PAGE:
Sr isotopic age estimates were obtained from mollusk shells. Approximately 4–6 mg of shells was cleaned in an ultrasonic bath and HCl and then dissolved in 1.5 N HCl. Sr was separated using standard ion exchange techniques (Hart and Brooks, 1974). The samples were analyzed on an Isoprobe T Multicollector thermal ionization mass spectrometer (TIM). Internal precision on the Isoprobe for the data set averaged 0.000007, and the external precision is approximately on replicate analyses of standards). National Bureau of Standards (NBS) 987 is measured for these analysis at 0.710241 normalized to 86Sr/88Sr of 0.1194.
Carbonate shells were first encountered in the Double Trouble corehole at 461 ft (140.5 m). Two Sr isotopic ages were attempted at 461.0 and 467.8 ft (140.5 and 142.6 m). Strontium ratios for both of these samples (Table T6) indicate Eocene ages older than 37 Ma. More precise ages are not obtainable because of the low rate of change of Sr isotopes older that ~35 Ma.
Cretaceous ages were assigned (Table T6) using linear regressions developed for upper Coniacian through Maastrichtian sections by Miller et al. (2004). Using a similar late Campanian–Maastrichtian regression, Sugarman et al. (1995) conservatively estimated age errors of at the 95% confidence interval for one Sr isotopic analysis; age errors for the coeval and older sections are purportedly one order of magnitude better according to Howarth and McArthur (1997). We estimate that the maximum Sr isotopic age resolution for this interval is of the regressions of ~0.000020/m.y.). For comparison, Table T6 also shows ages derived from the look-up tables of McArthur et al. (2001).
Four Sr isotopic ages were obtained on shell material in the Navesink Formation. The sample at 845.6 ft (257.7 m) obtained an age of 61.4 Ma, which is too young for the Maastrichtian Navesink and is assumed to have been affected by diagenesis. The other three samples (246.1, 855, and 856 ft; 257.9, 260.6, and 260.9 m) gave ages between 64.5 and 65.9 Ma, consistent with the Navesink II sequence of Miller et al. (2004).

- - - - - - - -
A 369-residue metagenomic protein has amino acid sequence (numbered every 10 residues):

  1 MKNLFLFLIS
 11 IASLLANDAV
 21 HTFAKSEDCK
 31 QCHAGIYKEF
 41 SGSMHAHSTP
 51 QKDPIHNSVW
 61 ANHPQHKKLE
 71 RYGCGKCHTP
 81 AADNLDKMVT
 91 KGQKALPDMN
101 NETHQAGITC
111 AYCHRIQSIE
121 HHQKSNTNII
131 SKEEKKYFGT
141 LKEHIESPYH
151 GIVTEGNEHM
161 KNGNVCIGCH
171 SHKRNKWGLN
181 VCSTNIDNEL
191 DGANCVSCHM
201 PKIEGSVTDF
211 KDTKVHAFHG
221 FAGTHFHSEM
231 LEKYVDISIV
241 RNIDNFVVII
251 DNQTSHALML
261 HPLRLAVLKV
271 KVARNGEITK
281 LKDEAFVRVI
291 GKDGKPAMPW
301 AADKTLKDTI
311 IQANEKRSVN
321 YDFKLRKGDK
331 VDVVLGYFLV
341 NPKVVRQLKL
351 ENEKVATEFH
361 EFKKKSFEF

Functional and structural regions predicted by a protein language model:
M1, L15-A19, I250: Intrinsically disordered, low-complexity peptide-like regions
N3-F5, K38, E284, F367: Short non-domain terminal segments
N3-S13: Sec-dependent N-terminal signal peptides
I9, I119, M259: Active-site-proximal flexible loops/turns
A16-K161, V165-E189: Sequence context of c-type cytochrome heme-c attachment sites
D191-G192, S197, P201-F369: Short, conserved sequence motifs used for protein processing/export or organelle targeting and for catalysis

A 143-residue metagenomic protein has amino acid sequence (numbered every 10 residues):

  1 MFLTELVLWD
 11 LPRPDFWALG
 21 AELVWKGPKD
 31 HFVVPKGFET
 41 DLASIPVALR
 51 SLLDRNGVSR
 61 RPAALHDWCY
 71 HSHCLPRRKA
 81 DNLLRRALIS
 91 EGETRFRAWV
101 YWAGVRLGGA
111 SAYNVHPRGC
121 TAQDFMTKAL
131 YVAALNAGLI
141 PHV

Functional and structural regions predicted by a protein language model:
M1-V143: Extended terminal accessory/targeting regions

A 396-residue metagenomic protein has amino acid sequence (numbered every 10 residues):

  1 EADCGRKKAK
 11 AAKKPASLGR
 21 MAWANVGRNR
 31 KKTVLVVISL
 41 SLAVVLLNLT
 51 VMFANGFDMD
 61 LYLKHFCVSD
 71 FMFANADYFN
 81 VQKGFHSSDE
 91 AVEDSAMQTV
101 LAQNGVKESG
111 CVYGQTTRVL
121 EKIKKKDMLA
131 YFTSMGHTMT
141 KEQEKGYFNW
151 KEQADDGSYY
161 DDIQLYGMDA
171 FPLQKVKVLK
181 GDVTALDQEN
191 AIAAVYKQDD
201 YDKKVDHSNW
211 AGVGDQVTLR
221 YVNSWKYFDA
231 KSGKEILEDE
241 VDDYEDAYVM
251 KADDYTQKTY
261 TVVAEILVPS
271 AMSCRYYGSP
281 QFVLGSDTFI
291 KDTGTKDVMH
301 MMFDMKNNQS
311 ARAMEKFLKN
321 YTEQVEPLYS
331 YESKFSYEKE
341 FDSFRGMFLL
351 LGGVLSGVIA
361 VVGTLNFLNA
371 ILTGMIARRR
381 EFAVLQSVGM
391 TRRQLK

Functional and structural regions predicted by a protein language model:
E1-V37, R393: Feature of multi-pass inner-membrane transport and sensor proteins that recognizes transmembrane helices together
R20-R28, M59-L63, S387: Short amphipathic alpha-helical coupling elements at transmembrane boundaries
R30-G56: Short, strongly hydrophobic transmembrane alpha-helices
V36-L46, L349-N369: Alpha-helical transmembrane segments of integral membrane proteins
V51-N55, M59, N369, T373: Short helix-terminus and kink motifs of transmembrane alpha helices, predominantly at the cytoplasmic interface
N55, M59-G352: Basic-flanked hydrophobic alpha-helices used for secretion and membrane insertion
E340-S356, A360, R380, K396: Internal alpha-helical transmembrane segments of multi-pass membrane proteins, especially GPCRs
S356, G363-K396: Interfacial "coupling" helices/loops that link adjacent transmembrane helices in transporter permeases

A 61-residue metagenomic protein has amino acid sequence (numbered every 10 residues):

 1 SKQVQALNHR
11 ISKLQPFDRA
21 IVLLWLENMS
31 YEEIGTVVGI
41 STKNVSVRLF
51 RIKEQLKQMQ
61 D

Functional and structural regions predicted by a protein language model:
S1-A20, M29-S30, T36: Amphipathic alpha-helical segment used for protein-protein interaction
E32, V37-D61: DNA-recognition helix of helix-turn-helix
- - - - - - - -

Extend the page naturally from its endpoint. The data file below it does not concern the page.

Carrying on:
Eight bulk oxygen and carbon isotopic measurements were made on the sequence from 706.5 to 741.9 ft (215.3 to 226.1 m) to aid in correlation of this section. In particular, we were interested to determine if this sequence postdated the global CIE (Kennett and Stott, 1991), as suggested by nannofossil biostratigraphy (see "Calcareous Nannofossils"), or predated the CIE (i.e., Paleocene age), as suggested by the presence of the planktonic foraminifer Globanomalina pseudomenardii (see "Planktonic Foraminifers"). Small "chip" samples were obtained, dried, ground, and analyzed on a Fisions Optima mass spectrometer at Rutgers University supervised by J.D. Wright. Carbon isotopic values obtained (~0.0–0.5) (Fig. F6) are consistent with post-CIE values in other New Jersey coastal plain coreholes (e.g., Cramer et al., 1999). This implies reworking of Paleocene planktonic foraminiferal specimens in the sequence from 706.5 to 741.9 ft (215.3 to 226.1 m) to explain the Zone 9b assignment.